Blackadder the Third

Blackadder the Third

Infobox Television
show_name = Blackadder the Third

caption = Title screen of "Blackadder the Third"
format = Situation comedy
camera =
picture_format = 4:3
audio_format = Monaural sound
runtime = 30 minutes
creator = Richard Curtis & Ben Elton
developer =
producer = John Lloyd
executive_producer =
starring = Rowan Atkinson
Tony Robinson
Hugh Laurie
Helen Atkinson-Wood
voices =
narrated =
theme_music_composer = Howard Goodall
opentheme =
endtheme =
country = United Kingdom
location =
language = English
network = BBC One
first_aired = 17 September 1987
last_aired = 22 October 1987
num_series =
num_episodes = 6
list_episodes =
preceded_by = "Blackadder II"
followed_by = "Blackadder's Christmas Carol"
related =
website =
imdb_id = 0092324
tv_com_id =

"Blackadder the Third" [Presented as "Black Adder The Third" on the title screen, but referred to as one word by the BBC] is the third series of the BBC situation comedy "Blackadder", written by Richard Curtis and Ben Elton, which aired from 17 September to 22 October 1987.

The series was set during the English Regency, and saw the principal character, Mr. E. Blackadder serve as butler to the Prince Regent and have to contend with, or cash in on, the fads of the age embraced by his master.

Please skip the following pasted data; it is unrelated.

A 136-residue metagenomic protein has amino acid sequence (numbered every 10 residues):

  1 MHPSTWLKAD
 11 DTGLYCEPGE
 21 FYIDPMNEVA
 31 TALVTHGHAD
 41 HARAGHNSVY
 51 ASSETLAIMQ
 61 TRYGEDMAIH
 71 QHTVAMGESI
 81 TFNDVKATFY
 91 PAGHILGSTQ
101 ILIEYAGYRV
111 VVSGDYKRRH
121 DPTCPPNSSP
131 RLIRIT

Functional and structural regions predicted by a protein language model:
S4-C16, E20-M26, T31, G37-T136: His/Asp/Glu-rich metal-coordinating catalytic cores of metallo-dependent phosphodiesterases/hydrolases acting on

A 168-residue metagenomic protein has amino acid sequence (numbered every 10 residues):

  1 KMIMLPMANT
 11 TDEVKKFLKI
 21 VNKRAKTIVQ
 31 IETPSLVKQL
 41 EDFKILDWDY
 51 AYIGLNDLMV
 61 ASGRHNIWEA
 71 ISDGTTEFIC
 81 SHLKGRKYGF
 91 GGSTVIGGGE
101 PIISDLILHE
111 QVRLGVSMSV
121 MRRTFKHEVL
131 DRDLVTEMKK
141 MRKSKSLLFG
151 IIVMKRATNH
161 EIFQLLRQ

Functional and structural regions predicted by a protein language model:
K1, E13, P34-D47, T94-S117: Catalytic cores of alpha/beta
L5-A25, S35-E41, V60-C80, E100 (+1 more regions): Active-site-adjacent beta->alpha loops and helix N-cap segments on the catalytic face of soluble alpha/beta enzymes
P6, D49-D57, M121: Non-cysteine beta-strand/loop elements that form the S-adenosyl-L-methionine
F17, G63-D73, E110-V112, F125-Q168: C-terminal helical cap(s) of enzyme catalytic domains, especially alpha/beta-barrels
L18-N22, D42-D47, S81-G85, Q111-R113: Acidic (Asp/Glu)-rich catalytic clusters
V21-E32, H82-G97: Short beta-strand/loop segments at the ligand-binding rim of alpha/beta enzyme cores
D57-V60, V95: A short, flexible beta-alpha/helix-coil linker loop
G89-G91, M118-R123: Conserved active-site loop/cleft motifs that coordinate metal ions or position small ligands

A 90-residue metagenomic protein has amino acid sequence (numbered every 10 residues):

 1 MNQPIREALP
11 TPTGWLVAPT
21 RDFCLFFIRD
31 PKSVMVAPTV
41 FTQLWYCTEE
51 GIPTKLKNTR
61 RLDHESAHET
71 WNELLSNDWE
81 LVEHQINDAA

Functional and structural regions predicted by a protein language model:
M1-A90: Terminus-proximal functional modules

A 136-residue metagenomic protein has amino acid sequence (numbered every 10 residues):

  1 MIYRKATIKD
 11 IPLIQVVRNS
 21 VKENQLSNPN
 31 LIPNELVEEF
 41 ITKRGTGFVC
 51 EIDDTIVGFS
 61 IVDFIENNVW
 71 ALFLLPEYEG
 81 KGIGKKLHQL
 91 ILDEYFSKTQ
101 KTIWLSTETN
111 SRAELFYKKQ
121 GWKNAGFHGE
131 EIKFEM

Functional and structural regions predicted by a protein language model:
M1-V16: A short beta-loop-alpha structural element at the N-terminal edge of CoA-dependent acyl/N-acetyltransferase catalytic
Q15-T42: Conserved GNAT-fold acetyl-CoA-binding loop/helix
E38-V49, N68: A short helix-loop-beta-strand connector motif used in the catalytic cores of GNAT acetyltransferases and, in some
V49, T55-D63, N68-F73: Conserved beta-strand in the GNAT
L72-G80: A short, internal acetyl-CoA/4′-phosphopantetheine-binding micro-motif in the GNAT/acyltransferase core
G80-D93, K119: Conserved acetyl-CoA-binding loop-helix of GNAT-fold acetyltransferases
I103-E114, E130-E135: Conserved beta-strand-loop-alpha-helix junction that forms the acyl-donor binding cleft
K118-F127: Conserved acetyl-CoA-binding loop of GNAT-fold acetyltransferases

The third series reduced the number of principal characters again compared to the previous series, but instead included a number of significant cameo roles by well-known comic actors.Lewisohn, Mark, [ "Blackadder the Third] at the former BBC Guide to Comedy, URL accessed 03 June, 2007]

The programme won a BAFTA award for Best Comedy Series in 1988 and received three further nominations. [ [ Awards at IMDb] , URL accessed 04 April, 2008]


"Blackadder the Third" is set in the late 18th and early 19th centuries, a period known as the Regency. For much of this time, King George III was incapacitated due to poor mental health, and his son George, the Prince of Wales, acted as regent. From 1811 until his father's death in 1820, he was known as "the Prince Regent".